You know what the world doesn’t need more of?
Kinds of faucets.
There are, I can say without risk of hyperbole, about nine and a half quintillion kinds of faucets available within a 30 minute drive of my place. And when needing to shop for some, it doesn’t matter which ones you’re considering, they are guaranteed to be a) more expensive than you expected, b) more expensive than the last time you looked at them but didn’t get them because reasons (which are now being overlooked while you check out the same ones again), c) a decent price but not quite the style or quality you wanted, but given points a and b, you’d better get them anyway so you at least have something, d) suspiciously like the other two to three thousand types you looked at in the last month but with nuanced differences, and/or e) Why are we doing this to ourselves make it stop can we please just pick anything I can feel my soul leaving my body.
And that ain’t nothin. Don’t get me started on tiles.
Here’s the thing I’ve discovered about doing a home reno: You (collectively or as an intrepid individual if you’re doing this on your own) need to master a steep learning curve connected to each component of what you’re changing in order to understand what you’re dealing with in order to understand what your best options are for it, before you strive to find those options (or the best you can get for yourself within your budget), to then order your purchases. And all of that has to happen while bearing in mind that certain things have to happen in certain orders–the layout must be planned before the demolition can start; after the interior framing is done, the chosen and delivered type of insulation must be installed before the drywall goes on, which is then painted, which all has to happen before the chosen flooring goes in, which has to happen before any kitchen parts can go in, etc.–and each part must be ordered in as timely a fashion as possible to keep that flow going. It’s like super expensive dominoes: Each piece must be in the right place to be triggered and to trigger the next piece. If any are missing, or slightly askew, it mucks up everything that follows it.
All of that typical reno stress and strain has been exacerbated by Covid, which not only way increased the price of materials (lumber is three to four times as expensive as it was had we done this reno pre-pandemic, and a whole home reno takes a lot of lumber), but has also caused countless delays in shipping. Incoming goods were held up at the U.S. border for months on end, and at every other border for other shipments coming in from abroad. We’re foregoing ordering a new front door for now because not only had Covid caused delays of production and shipments of them anyway, but there was also an apparently connected meltdown (the specific word used in the explanation we were given) of the factory in Texas that produced 60% of the exterior door industry’s core material. A new door that would normally take perhaps several weeks to arrive is now taking several months. Suddenly our old door, which is still in place and still works, albeit a little the worse for wear through this reno, is looking like a pretty decent option until we can get a replacement we’re happy with and won’t need to be installed during a Toronto winter.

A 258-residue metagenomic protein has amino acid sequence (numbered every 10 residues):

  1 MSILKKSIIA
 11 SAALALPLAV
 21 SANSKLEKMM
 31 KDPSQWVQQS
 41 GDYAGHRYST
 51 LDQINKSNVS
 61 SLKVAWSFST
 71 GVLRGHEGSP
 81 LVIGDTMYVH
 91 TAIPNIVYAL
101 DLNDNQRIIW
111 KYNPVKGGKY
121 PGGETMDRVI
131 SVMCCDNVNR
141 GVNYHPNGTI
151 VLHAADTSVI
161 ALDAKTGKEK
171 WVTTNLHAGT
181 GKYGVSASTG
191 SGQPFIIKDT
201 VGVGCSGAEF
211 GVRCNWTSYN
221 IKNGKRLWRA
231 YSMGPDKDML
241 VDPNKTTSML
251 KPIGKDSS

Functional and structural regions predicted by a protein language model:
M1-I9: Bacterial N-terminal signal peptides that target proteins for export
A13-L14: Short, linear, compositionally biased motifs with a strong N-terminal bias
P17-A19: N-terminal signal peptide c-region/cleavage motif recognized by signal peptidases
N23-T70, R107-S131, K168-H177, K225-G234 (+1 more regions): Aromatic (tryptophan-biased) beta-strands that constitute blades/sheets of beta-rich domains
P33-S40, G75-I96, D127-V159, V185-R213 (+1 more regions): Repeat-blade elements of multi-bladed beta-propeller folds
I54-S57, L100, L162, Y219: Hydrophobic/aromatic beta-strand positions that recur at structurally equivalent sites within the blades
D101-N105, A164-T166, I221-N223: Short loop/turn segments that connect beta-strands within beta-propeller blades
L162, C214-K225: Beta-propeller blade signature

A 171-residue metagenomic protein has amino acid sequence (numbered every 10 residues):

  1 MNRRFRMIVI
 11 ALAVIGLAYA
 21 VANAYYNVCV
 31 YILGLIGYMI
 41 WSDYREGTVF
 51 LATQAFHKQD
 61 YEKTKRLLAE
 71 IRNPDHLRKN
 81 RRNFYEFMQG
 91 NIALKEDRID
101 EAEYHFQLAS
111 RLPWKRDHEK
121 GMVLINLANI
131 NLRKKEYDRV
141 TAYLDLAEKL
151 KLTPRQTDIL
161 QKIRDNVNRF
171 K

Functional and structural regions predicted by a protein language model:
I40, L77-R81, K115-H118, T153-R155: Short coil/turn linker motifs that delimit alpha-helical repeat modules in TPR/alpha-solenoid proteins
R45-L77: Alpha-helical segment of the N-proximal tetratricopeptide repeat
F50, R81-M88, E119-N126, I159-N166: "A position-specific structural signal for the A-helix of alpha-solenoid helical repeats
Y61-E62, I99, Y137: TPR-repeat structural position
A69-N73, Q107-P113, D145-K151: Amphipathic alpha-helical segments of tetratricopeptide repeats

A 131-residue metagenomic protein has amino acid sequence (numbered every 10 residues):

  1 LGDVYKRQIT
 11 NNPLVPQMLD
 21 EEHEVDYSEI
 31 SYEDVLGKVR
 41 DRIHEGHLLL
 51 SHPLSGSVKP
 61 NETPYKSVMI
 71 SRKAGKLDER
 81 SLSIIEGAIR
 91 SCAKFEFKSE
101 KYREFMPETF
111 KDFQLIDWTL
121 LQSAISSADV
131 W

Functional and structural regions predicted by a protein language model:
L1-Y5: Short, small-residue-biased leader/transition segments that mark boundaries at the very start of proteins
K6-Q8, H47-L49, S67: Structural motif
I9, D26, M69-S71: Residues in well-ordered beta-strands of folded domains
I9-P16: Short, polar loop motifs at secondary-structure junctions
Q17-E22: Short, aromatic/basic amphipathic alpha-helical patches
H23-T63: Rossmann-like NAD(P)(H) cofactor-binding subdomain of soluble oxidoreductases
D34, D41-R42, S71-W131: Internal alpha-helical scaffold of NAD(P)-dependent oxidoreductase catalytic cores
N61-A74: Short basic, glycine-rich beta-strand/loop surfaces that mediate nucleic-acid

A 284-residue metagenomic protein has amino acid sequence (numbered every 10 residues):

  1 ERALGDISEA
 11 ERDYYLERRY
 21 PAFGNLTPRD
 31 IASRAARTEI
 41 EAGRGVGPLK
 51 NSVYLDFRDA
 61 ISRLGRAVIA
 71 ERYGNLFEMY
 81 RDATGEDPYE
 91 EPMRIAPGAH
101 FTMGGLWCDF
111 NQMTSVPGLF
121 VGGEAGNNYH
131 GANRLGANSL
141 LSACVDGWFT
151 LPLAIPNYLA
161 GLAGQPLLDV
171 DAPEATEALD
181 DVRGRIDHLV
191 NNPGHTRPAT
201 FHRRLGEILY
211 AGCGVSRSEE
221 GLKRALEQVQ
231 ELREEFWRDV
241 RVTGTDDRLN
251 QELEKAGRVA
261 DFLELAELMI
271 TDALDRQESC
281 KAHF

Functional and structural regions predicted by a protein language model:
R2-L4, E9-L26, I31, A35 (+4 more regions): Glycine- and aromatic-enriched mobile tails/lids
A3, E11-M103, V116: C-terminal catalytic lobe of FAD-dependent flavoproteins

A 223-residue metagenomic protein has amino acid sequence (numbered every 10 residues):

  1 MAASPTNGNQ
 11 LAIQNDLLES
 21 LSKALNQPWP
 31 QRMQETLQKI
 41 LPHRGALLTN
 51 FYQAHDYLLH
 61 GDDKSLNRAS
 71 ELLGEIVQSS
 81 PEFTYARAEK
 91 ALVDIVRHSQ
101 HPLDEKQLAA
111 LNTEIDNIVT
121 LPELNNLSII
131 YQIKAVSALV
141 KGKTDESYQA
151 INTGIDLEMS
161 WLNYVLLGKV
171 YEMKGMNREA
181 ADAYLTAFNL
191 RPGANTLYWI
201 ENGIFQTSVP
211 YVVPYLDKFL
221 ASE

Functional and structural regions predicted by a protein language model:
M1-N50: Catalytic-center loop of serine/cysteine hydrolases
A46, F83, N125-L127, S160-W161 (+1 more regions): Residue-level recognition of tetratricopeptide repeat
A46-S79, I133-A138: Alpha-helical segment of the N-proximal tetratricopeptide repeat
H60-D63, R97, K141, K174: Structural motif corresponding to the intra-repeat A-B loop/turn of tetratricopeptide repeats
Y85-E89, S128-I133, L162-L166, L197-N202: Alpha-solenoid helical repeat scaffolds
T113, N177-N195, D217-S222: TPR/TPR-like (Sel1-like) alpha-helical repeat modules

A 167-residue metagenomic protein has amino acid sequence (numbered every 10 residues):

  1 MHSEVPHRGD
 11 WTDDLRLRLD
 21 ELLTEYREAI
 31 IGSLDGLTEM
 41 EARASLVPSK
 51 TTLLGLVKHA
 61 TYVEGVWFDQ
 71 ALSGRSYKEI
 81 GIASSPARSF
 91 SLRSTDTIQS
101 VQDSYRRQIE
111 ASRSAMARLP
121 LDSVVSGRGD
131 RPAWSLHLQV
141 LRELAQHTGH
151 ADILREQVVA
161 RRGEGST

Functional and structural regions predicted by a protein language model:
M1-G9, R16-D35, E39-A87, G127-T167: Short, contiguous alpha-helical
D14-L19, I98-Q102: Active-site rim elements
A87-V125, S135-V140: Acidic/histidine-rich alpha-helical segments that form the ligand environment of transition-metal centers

As timing would have it, forest fires within Canada have also caused understandable delays with shipments among provinces as people contend with those horrors. So items which would normally have been regularly en route from B.C., for instance, were of course also delayed. Sometimes with unknown dates for items to be restocked at all.
Dominoes don’t work too well when you’re missing certain ones and don’t know when they will be in place. Or when you’re informed that one is getting tipped over at this time, and no it can’t be delayed, so now you need to figure out how to get the next one in place immediately after that one goes. Back to point c in that upper paragraph, but for everything from vanities to flooring to cupboards.
What animal stress-eats? Because that’s my spirit animal right now.
On the bright side, we’re nearing the home stretch with the reno. Most of what we need to pick and arrange for has been done and it’s getting down to the detail work like paint colours for various rooms (knocked down that today) and being on-site to oversee deliveries of stuff like the bulk of the kitchen cabinet and cupboard components (also some today, more early next month; never underestimate the benefit of having friends and neighbours who are able and willing to let you borrow space in their garages or houses to store items you have no room to store yourself).
In what the architect/contractor estimates, it should all be done mid-October. Which means we should be back home before the snow flies, as we’d been hoping. After that, we still have the extra hydro pole to get removed from the front yard, the Tree Protection Zone to take down, get the paperwork started on getting our nearly $10,000 deposit returned from the City, which they require and hold onto in case all this work kills their tree on our property, the PODS container to have brought back and unloaded…
The reno being done is one thing. Us getting everything back with us and getting our lives back on track–all as my wife continues to work, my daughter is in daily school, and I start looking for a new job (oh, Covid…)–is the next challenge.
But stress and hassles and stress and anxieties and stress aside, we’ve got this.
Short-term pains for long-term gains, and all that.
It’s been another challenge that proves that we may bend, but don’t break.
Now please pass the Doritos.